- Pickin' Find a local u-pick farm, a neighborhood berry patch (blackberries grow in abandoned lots and along alleys all over the Pacific NorthWest), or grow your own. I had a hard time figuring out where to go at first, but found a helpful website. My friend and I picked cherries for less than two hours, and got over 30 pounds of cherries! Then we had to pit them all, ugh. Picking is very enjoyable when you're chatting with a friend, and taking time to appreciate the beautiful bounty around you. We also made pepper jelly with peppers that we grew, which is extra satisfying.
- Preparin' Get your fruits ready to cook. For cherries or anything with a large seed or pit, that means lots of time staining your hands fruity-colored and giving yourself carpal tunnel syndrome. It was fun for the first hour or so. Then I excused myself from the drudgery to nurse sweet pea, and my husband and friend completed the task. Yes, caring for a baby is a great excuse to get out of other boring work. The easiest berry that we jammed was raspberry, and blueberry was a close second. For these, all you need to do is wash them and make sure there are no stems, flowers, or leaves in the bowl. Be sure to eat as many fruits and berries as you can at this stage!
- Cookin' This is the part that requires a recipe, for most normal humans (although after the third batch I think my husband is ready to do some experimenting). We used a few different recipes, found at allrecipes.com and in the Ball Blue Book of Canning and Preserving. You'll need a heavy-bottom pan, a masher or possibly a food processor, depending on the fruit, and usually sugar, lemon juice, and pectin. We used powdered pectin for the cherry jam and no pectin for the blueberry, raspberry, and strawberry jams. You might also want to add spices for more exciting flavor. This step is basically where you throw everything in a big pot and boil it for a while. We found that it was important to get the mixture's temp. up to 220, which is jelly stage according to my husband's thermometer. Cook exactly as the recipe states to ensure good "gelling."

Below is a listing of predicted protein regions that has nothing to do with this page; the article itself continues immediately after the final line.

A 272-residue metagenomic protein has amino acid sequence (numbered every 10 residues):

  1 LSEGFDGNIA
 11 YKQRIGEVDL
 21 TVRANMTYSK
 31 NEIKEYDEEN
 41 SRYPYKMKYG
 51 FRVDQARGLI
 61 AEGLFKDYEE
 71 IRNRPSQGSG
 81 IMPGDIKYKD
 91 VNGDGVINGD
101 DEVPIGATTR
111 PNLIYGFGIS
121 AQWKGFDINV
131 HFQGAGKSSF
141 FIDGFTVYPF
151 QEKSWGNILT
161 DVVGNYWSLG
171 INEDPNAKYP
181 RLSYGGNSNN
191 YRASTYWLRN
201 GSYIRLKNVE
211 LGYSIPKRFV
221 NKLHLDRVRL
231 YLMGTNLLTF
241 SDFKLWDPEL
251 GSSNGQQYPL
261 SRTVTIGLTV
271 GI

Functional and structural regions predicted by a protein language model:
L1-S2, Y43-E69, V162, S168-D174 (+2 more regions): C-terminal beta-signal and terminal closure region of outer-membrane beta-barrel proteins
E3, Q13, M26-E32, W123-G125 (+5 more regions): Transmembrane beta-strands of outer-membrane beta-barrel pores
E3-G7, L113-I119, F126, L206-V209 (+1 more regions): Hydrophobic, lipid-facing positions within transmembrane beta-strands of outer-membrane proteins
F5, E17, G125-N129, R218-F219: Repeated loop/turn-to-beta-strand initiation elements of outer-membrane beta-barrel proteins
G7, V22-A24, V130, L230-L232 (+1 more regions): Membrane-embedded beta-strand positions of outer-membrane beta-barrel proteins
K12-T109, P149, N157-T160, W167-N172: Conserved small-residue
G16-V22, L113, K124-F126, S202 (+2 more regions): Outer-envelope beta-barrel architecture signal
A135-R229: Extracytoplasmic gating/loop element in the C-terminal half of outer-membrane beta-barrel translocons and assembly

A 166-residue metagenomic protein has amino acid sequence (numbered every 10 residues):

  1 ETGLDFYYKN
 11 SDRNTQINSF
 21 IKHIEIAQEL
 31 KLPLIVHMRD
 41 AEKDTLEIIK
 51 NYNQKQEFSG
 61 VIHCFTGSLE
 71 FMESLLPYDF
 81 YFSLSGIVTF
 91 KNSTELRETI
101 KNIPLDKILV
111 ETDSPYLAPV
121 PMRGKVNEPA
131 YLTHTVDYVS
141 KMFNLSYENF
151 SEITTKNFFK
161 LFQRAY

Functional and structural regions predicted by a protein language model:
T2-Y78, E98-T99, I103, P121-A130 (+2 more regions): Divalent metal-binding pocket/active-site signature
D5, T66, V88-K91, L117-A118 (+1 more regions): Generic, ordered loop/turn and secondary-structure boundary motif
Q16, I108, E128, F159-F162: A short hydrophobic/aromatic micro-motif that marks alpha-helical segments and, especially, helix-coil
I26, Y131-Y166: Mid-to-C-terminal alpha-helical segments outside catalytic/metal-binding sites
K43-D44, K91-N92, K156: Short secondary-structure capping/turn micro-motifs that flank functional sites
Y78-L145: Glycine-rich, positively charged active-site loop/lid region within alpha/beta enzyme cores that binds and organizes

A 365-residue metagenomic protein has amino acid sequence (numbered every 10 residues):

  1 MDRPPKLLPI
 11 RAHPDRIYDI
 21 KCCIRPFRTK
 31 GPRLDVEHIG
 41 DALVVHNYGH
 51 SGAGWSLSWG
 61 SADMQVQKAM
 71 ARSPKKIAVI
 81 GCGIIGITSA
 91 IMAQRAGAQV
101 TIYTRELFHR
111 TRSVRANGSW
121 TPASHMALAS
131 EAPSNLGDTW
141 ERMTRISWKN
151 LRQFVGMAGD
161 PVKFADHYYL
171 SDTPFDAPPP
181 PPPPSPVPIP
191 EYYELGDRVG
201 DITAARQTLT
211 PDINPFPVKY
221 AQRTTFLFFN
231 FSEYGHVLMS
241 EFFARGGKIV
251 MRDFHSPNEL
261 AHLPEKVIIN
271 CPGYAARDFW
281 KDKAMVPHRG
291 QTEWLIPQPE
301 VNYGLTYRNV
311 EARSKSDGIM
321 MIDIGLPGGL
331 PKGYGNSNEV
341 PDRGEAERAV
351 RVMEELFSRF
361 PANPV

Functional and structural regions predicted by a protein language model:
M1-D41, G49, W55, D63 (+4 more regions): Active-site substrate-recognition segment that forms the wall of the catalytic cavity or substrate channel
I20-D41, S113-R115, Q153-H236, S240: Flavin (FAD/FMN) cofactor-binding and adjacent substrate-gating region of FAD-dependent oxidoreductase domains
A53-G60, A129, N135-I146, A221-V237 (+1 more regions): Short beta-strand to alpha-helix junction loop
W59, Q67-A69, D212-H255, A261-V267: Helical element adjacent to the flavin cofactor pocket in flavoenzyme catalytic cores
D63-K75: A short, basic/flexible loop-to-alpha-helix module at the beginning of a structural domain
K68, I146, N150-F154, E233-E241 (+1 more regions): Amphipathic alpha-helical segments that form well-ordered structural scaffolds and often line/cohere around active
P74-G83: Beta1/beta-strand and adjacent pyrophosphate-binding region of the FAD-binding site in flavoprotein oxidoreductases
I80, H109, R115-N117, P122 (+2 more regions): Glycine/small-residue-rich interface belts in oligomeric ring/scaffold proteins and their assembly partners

- Cannin' and Processin' For this stage, you need hot jars, hot lids, and a huge pot of boiling (or nearly boiling) water. Pour the jam into the jars, leaving the required head space (per the recipe), put the lids on, and drop (or gently set) the full jars into the big pot. Boil for the set time, and remove to cool. As the jars cool you should hear the metal lid of each one pop as it seals. Let them sit for 12-24 hours, then check the lids for a good seal.
- Labelin' After the jars have cooled, label each one with they type of jam inside and the month and year made. You could also add items of interest such as who made the jam, where the fruits or berries came from, ingredients, and anything interesting you or your jam gift recipients might want to know. For instance, our blueberry-strawberry jam is made from organically-grown berries, so I plan to include that on the label.
- Eatin' and Giftin' Jam that has been processed correctly can be stored for a year in a cool dark place, but should be refrigerated once opened. Enjoying the "fruits" of your labor is the best part. My husband is super excited that we don't have to buy any expensive jam this year, and I have already gifted a few jars to friends who were thrilled to get a quality home-made food product.
Of course, I missed a step here, Cleanin', but hopefully you can find someone else to do that for you as it is not part of the fun.
I am just getting started on my home food preservation journey, and have learned a lot from my husband's mother, and from watching my own mother as a child. If you don't have a good personal resource, the National Center for Home Food Preservation is a great source of canning information.